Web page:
Eduardo Gallegos Krause | Border narratives: From travel chronicles to the journalistic press. Continuities and discontinuities around the constitution of the pre-modernist chronicle

This research aims to study and understand the link between European travel chronicles from the 19th century onwards, and how these texts were reproduced by the early Chilean press. The research project addresses the continuities and discontinuities, and the similarities and differences between both of them.

Chronicle has been traditionally analyzed and differentiated by identifying three essential periods: The chronicle of the Indias from the 15th to 18th century; The modernist chronicle from the second half (and especially the end) of the 19th century; And the contemporary chronicle from the 1960s and 1970s up today. Notwithstanding, some researchers have pointed to a lack of knowledge, especially with regard to the period between the chronicle of the Indias and the modernist chronicle.

In order to bridge this gap, my research investigates the relation between European travel chronicles and the early Chilean press in the ‘pre-modernist’ phase. The 19th century is characterized by a self-proclaimed global civilizing project, which is currently understood in direct continuity with 15th-century colonialism. This global project aimed to activate cultural and economic connections worldwide with imperialistic purposes. Global (post)colonialism, in a discursive and materialistic way, is the consequence of this process up to the present days.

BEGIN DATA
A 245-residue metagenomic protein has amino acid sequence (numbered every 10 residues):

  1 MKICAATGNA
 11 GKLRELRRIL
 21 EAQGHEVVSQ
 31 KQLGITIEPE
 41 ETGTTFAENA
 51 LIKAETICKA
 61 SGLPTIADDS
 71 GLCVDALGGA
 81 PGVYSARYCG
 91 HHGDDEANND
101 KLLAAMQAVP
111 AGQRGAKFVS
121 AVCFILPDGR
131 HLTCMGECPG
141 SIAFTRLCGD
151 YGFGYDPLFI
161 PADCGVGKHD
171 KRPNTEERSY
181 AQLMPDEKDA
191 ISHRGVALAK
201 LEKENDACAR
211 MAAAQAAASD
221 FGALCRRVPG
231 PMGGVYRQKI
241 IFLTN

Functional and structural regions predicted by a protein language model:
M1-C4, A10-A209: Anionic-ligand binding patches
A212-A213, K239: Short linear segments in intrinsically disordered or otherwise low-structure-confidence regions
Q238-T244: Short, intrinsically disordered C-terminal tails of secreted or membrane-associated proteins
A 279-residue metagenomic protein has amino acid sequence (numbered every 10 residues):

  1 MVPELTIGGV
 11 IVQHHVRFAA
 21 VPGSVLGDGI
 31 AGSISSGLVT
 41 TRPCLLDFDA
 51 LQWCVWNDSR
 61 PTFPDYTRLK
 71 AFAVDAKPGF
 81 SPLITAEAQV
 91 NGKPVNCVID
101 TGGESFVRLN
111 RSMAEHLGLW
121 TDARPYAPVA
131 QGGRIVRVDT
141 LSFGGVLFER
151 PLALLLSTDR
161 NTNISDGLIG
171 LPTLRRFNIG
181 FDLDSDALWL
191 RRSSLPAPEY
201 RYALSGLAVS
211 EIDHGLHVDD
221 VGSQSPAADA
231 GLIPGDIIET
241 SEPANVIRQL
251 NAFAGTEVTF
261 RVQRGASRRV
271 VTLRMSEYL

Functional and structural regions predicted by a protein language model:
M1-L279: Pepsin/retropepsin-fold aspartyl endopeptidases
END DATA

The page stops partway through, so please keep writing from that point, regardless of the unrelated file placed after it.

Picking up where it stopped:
Travel chronicles are a vehicle and an integral part of the expansionist-colonialist project known as the “colonial culture”. In particular, travel narratives are part of the “travel culture” inherent to the colonial project. Moreover, they are just one of many different cultural devices (such as popular songs, cabaret, human zoos, among others), which are related to the 19th century “colonial immersion”. In these circumstances, European travel literature represents Latin America in terms of exoticism and unexplored regions.

Therefore, the link between European travel chronicles and the way they appear in Chile’s early press seems to be a productive space of scholarly research and reflection.